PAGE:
There are many theories regarding the true identity of Jack the Ripper; it is believed that the killer may have been an aristocrat or medical doctor. Suspects have been suggested, and there have been over 100 suspects named, but the evidence against them all is truly circumstantial. Chances are that we’ll never know who actually went on a killing spree in London back in the late 1880’s. The mystery, sad to say, will probably never be solved.
H/T – Source
4. Gareth Williams’ death
In late August of 2010, the body of Welsh mathematician named Gareth Williams was found in London. An employee of the United Kingdom’s Government Communications Headquarters, Williams’ body was found in a safe house flat. His naked remains were found decomposing in a bag made by the United States-based outdoor product company The North Face. Williams had likely been killed about a week prior to his being found.
His death was initially believed to be unnatural, possibly murder; later, it was ruled an accident. There weren’t any injuries on his body, nor were there signs he had been involved in a struggle.
That said, Williams’ work was top secret—he had worked with agents from the United States Federal Bureau of Investigations as well as the National Security Agency. He had also visited several bondage websites prior to his death.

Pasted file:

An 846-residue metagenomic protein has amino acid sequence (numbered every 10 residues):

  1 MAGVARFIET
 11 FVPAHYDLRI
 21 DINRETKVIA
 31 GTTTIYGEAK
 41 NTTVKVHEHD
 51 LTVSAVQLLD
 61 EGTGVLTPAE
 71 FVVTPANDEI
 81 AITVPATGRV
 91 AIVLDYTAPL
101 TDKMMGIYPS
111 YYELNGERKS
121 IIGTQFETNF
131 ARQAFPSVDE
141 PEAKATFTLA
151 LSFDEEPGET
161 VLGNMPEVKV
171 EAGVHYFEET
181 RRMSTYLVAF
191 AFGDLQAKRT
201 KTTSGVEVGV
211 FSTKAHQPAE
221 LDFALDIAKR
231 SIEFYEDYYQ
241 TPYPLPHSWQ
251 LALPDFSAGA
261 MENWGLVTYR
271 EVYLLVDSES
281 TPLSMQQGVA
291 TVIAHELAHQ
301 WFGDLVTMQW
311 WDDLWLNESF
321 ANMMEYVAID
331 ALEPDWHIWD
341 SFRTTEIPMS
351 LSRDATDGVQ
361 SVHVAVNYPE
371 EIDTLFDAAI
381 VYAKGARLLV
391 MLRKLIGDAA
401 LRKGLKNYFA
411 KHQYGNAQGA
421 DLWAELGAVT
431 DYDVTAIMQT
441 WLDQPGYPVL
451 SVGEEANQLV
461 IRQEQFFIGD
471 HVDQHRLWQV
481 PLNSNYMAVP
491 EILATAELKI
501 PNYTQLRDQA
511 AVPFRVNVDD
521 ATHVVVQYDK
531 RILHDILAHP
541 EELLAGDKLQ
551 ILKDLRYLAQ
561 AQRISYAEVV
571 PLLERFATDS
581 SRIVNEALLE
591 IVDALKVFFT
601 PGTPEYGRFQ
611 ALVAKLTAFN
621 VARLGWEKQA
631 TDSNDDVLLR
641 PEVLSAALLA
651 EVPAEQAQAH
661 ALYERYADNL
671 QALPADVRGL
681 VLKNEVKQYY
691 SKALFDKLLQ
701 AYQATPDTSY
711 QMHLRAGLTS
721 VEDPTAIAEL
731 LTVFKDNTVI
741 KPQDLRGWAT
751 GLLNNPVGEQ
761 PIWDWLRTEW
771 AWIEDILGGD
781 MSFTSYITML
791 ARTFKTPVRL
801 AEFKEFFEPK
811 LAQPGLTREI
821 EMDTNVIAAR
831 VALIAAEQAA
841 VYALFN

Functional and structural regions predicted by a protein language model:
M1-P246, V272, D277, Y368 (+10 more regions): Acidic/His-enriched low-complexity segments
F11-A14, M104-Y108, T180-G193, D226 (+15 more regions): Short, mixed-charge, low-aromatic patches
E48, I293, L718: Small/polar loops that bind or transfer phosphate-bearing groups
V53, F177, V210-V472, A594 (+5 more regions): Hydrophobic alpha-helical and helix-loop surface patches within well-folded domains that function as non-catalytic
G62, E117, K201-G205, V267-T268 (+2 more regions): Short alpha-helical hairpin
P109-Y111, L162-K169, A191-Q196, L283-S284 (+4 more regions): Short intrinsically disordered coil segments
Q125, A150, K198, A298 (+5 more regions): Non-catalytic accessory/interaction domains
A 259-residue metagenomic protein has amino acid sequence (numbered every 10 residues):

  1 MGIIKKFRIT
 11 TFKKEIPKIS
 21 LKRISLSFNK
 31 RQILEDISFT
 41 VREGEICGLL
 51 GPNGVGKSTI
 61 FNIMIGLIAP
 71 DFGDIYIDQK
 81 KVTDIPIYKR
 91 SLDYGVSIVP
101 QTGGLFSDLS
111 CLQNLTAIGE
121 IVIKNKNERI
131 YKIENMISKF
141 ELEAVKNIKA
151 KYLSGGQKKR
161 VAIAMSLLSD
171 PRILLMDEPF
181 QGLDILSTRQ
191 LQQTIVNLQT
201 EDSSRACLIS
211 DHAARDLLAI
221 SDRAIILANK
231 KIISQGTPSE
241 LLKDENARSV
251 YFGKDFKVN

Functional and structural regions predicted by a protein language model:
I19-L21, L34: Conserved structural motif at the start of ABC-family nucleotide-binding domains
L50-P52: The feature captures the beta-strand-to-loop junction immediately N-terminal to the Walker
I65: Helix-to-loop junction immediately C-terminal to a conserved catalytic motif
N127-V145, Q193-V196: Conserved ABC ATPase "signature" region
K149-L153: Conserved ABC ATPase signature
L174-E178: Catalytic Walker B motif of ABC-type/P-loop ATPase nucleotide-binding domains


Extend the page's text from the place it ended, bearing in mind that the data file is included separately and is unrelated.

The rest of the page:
A former KGB agent has claimed that Williams was murdered because he knew the identity of a Russian spy. Allegedly, there was an attempt to blackmail him into becoming a double agent for Russia. It has been suggested that he was murdered via an untraceable poison that was inserted into his ear. Nothing can be proven, however, and Williams’ death will likely forever remain a mystery.
H/T – Source
5. Madeleine McCann’s disappearance
During a vacation to Portugal, three-year-old Madeleine McCann disappeared on the 3rd of May of 2007. Her parents as well as friends of her parents were dining at a restaurant located only 160 feet away. Her twin siblings were also in the apartment from which she vanished. The children were checked on regularly.
Madeleine, a native of Leicester, England who was born in 2003, is described as having blonde hair and blue-green eyes. Initially believed to have been abducted, her parents were later suspected of murdering her for a while. Allegations against the parents were made on social media, and the case generated international interest. Notably, a man carrying a child was also reported by a friend of the McCann’s on the night of Madeleine’s disappearance.
British police ended up working with those from Portugal, and it was determined that there was no evidence to link Madeleine’s disappearance to her disappearance.
The bottom line is that Madeleine’s whereabouts remain a mystery. The case remains open and Scotland Yard is still investigating, but as time goes on it seems less and less likely that we’ll ever know exactly what happened to the little girl. Despite the fact a significant amount of money is being offered for information leading to finding her, Madeleine has been missing for over 10 years.